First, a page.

Southern Alberta has been devastated by floods and rising river waters over the last week leaving the City of Calgary, and many surrounding areas, in a state of emergency.
Most significant is a large amount of rainfall — up to 200 millimetres in some places. Add in ground that is already saturated because of some more modest precipitation — about 40 millimetres — preceding the deluge. Combine that with areas that were still frozen not far below the surface and a local geography that encourages water to run down hill quickly, and there’s a recipe for this week’s devastation… On June 20, Calgary experienced record one-day rainfall with 45 millimetres coming down. The previous record was 35.1 millimetres, set in 1964… [Source: CBC]
Slowly looking on as the river rises and the city shuts down, watching the murky water fill the streets, and then waiting and waiting for it to retreat — all while power is cut and supplies run low. This has been an incredible situation for hundreds of thousands of people affected in Alberta (including Banff, Canmore, Red Deer, and more) with highways and bridges washed out, disconnecting communities.
The Canadian Red Cross has teams from across the country have been working around the clock to help those in Alberta. As a member of their Social Team, they have kept me (and the others who are all across Canada) in the loop when it comes to spreading the word about the work they are doing and what might help the most.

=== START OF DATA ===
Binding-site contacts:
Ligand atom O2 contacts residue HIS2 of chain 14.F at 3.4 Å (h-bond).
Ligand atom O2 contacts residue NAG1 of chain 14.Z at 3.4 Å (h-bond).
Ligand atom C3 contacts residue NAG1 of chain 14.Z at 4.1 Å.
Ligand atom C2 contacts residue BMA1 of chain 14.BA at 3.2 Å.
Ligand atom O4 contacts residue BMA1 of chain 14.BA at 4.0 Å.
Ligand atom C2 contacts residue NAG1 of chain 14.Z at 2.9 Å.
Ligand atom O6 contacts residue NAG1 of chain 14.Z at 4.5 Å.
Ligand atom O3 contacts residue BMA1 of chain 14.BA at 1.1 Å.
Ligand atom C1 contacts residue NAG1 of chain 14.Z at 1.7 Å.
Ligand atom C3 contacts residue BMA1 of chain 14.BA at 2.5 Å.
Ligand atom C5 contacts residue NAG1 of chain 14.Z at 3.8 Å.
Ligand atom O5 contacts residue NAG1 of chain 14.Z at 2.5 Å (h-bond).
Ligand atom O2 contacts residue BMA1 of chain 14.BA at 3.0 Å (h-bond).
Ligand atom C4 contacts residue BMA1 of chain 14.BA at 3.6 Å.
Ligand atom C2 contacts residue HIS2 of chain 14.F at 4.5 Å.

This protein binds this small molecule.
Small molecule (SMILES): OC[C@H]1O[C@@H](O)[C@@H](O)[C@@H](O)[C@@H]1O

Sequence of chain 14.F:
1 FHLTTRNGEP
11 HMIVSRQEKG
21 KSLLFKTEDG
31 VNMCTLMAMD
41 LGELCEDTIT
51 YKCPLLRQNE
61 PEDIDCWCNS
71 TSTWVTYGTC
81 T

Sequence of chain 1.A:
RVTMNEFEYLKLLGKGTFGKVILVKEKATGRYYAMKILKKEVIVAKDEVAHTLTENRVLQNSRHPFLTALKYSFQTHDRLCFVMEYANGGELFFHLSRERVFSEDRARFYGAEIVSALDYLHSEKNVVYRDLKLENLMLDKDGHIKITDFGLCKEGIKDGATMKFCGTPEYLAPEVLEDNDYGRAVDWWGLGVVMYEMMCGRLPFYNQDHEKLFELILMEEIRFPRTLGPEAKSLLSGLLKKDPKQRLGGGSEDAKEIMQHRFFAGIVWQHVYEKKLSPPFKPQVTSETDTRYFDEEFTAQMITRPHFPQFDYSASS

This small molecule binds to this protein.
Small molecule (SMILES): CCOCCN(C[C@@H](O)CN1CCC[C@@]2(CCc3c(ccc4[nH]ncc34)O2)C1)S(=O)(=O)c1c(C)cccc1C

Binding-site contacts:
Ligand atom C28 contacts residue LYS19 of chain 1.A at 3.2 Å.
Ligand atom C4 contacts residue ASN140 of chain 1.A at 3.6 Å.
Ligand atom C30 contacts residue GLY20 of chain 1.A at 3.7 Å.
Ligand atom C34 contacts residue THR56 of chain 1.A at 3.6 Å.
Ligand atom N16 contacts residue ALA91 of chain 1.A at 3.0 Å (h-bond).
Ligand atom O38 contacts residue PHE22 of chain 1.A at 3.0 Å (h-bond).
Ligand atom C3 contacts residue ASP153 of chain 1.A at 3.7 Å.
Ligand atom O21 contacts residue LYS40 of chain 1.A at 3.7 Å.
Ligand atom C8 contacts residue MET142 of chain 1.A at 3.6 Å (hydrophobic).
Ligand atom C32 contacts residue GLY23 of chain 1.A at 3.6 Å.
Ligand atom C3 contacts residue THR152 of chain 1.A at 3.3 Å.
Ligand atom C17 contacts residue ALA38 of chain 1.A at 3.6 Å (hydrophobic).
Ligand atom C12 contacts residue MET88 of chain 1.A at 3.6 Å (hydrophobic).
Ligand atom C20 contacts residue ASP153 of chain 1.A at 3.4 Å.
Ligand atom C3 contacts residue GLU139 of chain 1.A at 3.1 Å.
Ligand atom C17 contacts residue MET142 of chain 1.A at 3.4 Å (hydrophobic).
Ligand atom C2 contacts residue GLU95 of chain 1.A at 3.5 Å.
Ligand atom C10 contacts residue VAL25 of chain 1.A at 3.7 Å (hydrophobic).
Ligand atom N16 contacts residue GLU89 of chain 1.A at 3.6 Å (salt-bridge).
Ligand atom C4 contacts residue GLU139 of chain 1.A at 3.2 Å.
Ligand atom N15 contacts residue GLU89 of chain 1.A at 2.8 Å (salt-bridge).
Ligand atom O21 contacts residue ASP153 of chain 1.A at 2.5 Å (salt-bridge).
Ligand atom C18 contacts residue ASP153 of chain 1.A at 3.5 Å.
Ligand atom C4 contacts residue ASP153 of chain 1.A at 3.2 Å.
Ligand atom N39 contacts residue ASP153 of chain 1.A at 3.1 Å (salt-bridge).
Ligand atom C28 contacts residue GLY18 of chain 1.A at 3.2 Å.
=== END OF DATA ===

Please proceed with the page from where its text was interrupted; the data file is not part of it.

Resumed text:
Here’s the latest from the Canadian Red Cross:
- The Red Cross is responding in Alberta, helping in shelters by providing support from our volunteers, as well as cots, blankets, hygiene kits and other items that will help those evacuated feel safe and comfortable.
- In disasters like this, a lot of times families get separated from one another, or can not contact each other, so the Red Cross sets up a registry for anyone in shelters. We also have a family reunification line where people can call if they need help locating loved ones.
- At reception centres in Alberta, Red Cross volunteers are working to give people affected by the flooding information they might need – ie, where can they get other supports, how do they contact insurance companies, etc.
- The Red Cross is also working to support various First Nations communities that have also been affected.
- Across Canada, our teams have mobilized and volunteers from begun deploying. It’s an all-hands-on-deck kind of situation. Our volunteers are highly trained and ready to work in these situations.
- We get a lot of questions from people wanting to donate clothes, food or other items. The Red Cross does not have the capacity to accept these kinds of gifts, but we can refer you to other agencies that can.
- The best way to support the Red Cross is through a financial donation by calling 1-800-418-1111 or by texting REDCROSS or ROUGE to 30333, texting ABHELP to 4664 for Rogers customers. You can also donate online.
The Red Cross strongly encourages Albertans impacted by flooding to heed the warnings of officials. Updated information on evacuations is listed on the Alberta Emergency Alert website as well as the City of Calgary website. Follow the Canadian Red Cross on Twitter and Facebook for more information about their work and how you can help.